Last night I spent a couple of hours avoiding washing the dishes that piled up in the sink for the weekend by submitting my rough draft novel Recipes for Gingerbread Children to the Inkitt free novel contest.   I am pretty sure that was a stupid thing to do.  I created the above cover to complete the submission.  I had previously decided by researching Inkitt that it was probably a bad idea to go for this kind of publishing scheme.  I cannot afford another vanity press price.  I can only manage free publishing opportunities.  I am probably better off publishing through KDP (Kindle Direct Publishing).

The novel is not entirely a stand-alone.  It is the companion story to The Baby Werewolf whose climax I am working on last week and this week.  It wouldn’t exist at all if it weren’t a pile of irresistible weird stuff left over from the creation of The Baby Werewolf and Superchicken.   It is full of fairy tales, “real” fairies created by fairy tales, Nazis, teenage nudist girls, and a sweet old German lady who managed to survive the holocaust.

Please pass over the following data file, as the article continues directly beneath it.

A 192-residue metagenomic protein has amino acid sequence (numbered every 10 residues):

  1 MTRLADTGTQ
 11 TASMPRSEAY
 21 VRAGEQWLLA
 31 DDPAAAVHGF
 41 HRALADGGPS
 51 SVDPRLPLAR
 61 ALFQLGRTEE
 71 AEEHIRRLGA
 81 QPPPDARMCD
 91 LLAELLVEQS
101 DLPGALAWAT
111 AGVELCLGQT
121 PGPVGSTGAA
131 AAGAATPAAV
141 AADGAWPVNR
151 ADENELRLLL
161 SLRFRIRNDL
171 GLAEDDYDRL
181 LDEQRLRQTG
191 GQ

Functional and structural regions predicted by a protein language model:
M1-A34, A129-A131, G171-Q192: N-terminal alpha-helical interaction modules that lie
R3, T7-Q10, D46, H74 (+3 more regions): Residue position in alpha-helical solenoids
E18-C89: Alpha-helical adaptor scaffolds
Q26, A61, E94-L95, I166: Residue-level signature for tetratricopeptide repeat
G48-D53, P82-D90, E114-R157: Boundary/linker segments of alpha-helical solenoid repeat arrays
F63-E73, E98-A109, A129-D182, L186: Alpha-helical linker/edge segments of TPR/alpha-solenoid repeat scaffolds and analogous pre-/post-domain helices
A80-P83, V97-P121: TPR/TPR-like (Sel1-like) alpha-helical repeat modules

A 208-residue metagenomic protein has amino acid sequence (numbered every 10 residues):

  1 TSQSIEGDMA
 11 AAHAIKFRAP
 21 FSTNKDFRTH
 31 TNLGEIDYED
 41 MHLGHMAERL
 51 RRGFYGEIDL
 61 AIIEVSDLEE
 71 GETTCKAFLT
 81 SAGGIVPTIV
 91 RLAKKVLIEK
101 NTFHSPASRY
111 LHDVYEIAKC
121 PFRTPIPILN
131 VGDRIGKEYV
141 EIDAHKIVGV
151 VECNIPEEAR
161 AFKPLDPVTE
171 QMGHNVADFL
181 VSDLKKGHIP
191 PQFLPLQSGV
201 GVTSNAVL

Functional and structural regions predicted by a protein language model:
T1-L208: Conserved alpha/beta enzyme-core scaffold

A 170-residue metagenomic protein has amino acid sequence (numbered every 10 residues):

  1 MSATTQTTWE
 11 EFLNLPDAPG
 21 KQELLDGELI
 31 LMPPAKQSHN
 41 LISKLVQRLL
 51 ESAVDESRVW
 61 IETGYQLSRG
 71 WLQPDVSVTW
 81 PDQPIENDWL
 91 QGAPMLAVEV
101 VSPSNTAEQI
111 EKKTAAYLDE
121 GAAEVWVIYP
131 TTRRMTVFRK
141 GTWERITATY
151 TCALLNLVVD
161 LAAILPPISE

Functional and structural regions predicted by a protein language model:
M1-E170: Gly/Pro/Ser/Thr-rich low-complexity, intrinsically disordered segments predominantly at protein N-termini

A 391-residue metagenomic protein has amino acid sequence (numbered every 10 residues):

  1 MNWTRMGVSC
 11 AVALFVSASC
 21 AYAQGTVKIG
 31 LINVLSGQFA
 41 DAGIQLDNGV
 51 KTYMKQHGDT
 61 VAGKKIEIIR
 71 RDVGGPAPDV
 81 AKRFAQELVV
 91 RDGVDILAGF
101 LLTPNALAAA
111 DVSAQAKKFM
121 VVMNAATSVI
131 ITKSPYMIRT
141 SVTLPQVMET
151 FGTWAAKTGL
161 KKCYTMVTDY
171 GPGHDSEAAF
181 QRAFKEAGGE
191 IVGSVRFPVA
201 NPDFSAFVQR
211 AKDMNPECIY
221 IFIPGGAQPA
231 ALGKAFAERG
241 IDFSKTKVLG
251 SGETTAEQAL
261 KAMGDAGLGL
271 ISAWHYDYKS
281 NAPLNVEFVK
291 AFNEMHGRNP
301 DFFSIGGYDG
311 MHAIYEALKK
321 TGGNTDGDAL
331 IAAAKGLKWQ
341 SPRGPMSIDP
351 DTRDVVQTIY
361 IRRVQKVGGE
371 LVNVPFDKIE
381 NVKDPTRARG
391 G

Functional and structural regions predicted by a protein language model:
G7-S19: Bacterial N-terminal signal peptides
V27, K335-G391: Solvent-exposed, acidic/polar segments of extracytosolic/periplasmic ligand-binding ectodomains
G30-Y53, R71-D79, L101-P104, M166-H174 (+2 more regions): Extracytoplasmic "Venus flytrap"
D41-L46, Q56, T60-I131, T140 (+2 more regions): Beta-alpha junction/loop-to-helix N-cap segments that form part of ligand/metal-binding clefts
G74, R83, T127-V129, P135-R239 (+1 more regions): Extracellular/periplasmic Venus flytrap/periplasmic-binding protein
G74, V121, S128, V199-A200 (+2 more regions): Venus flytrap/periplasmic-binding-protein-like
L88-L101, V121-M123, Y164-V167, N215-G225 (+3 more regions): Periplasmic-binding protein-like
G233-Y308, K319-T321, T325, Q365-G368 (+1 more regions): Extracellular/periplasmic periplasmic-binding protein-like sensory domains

The contest will only have four winners this month, and I did not submit it until four days before the end of the month.  Snowball’s chance in H-E-double-hockey-sticks, right? I cannot afford to pay them to publish it.  So if it doesn’t win, I tell them no.

I mistakenly believe I am a good writer and story-teller.  But that may be a totally delusional belief.  I am not any good at the publishing and promoting game.  I am forced to trust to luck, and am probably the unluckiest goober who ever lived.